23 January 2021
Cause for DC bus voltage to drop when the motor is loaded?
All Variable Frequency Drives.
All models, All serial numbers.
As the speed of the motor increases, and/or as the load on the motor increases, the DC bus voltage is dropping and the motor current is increasing, while the main input voltage stays the same or drops very slightly.
There are multiple possible causes for this situation, but one that should be ruled out first is "flat topping" of the incoming power. The DC bus capacitor bank in the drive is charged to the peak to peak voltage of the incoming AC mains power. To determine what the DC bus voltage should be, multiply the incoming AC voltage as measured by an RMS meter by the square root of 2. Approximately 1.414 X the input RMS voltage. As an example, if you read 480V AC incoming voltage RMS, the peak to peak AC voltage would be 678.8. The DC bus would be charged to 480 X the square root of 2, or 678.8VDC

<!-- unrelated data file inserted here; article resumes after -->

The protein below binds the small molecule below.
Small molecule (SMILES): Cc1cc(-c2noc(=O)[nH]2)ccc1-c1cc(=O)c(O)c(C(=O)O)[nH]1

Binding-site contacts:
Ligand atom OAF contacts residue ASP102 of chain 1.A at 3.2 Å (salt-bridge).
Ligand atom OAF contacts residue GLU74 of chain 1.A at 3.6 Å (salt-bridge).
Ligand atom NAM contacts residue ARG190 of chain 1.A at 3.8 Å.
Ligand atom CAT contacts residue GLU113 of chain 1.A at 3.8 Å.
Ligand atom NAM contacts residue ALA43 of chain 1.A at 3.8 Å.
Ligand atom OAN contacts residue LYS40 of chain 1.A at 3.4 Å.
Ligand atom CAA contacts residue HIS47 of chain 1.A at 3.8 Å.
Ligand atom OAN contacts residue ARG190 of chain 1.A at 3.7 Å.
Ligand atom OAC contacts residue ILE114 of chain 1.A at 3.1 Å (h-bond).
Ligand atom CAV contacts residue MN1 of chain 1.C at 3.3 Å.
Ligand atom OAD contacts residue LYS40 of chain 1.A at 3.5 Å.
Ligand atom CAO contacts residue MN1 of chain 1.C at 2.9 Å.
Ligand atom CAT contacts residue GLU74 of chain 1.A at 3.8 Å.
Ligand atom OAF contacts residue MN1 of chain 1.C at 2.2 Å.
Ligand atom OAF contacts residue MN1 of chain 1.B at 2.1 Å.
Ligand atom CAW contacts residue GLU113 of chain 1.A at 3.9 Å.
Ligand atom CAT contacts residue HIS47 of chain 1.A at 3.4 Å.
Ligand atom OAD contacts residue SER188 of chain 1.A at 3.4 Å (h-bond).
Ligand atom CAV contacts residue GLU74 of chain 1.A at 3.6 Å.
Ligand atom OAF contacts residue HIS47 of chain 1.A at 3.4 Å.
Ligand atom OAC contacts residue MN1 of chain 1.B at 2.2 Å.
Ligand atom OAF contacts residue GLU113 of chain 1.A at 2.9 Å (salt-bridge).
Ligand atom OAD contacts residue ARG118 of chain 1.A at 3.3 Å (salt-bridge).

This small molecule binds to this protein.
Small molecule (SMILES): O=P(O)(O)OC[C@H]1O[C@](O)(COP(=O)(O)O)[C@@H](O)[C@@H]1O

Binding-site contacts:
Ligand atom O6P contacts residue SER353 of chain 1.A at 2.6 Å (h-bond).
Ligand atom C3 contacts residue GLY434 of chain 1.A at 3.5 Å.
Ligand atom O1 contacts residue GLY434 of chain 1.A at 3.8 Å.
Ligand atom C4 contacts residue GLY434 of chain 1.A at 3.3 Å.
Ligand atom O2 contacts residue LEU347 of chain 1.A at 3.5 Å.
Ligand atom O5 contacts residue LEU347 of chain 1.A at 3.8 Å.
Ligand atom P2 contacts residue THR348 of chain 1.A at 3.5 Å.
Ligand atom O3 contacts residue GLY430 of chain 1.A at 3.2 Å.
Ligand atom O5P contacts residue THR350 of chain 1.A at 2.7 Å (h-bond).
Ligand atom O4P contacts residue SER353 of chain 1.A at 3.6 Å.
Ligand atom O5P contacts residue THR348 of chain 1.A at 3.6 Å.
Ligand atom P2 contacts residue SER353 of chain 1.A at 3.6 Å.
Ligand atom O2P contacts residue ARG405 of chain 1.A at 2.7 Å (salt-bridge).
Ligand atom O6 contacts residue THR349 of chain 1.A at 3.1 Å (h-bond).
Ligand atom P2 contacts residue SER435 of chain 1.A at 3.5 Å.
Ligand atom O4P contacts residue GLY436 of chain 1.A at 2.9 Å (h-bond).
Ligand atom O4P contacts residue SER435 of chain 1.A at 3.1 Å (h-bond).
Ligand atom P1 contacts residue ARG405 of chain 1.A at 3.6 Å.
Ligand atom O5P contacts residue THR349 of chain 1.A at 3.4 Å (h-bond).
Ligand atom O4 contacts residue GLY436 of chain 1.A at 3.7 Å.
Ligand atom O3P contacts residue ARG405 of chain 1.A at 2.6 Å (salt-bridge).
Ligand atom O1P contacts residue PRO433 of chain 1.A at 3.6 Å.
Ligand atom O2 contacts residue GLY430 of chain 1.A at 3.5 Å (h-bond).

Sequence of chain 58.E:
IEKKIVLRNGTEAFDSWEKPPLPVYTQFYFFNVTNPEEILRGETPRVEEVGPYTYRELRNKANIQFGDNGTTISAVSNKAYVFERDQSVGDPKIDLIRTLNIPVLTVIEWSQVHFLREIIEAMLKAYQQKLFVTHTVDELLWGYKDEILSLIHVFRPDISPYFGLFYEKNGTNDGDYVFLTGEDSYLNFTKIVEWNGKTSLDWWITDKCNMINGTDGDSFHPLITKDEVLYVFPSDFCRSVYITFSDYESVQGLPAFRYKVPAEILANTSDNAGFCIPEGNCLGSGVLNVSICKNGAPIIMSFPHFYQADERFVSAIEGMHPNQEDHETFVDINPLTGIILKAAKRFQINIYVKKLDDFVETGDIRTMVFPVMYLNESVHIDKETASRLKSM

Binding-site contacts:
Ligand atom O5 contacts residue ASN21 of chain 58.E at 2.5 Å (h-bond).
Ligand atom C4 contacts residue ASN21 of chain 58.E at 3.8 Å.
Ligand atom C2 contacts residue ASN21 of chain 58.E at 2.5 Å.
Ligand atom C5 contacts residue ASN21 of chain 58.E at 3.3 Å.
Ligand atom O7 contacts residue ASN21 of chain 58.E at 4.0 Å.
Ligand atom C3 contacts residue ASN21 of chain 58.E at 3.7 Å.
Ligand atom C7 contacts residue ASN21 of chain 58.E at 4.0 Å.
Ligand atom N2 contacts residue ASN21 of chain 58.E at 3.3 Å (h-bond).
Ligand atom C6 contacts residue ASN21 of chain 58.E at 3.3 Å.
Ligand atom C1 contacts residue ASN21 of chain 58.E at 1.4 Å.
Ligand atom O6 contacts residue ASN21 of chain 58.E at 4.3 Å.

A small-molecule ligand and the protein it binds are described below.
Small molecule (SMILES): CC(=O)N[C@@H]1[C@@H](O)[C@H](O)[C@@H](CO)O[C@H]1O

When you measure the incoming voltage with a voltmeter, you are measuring the RMS voltage. So the DC voltage on the DC bus will be 1.414 X the RMS reading of your incoming AC voltage. If your incoming power is overloaded slightly, your peak to peak incoming voltage will dip slightly. This will have a very small change on your RMS meter reading, but a more significant change on the DC bus voltage. As the DC bus voltage drops, the motor current will increase to maintain the same power at the motor. If you were to look at your incoming power to the drive with an oscilloscope, you would see the top of the waveform would be flattened slightly. This is an indication that your incoming power is being overloaded. Steps should be taken to increase the amount of power available on your incoming power to the drive.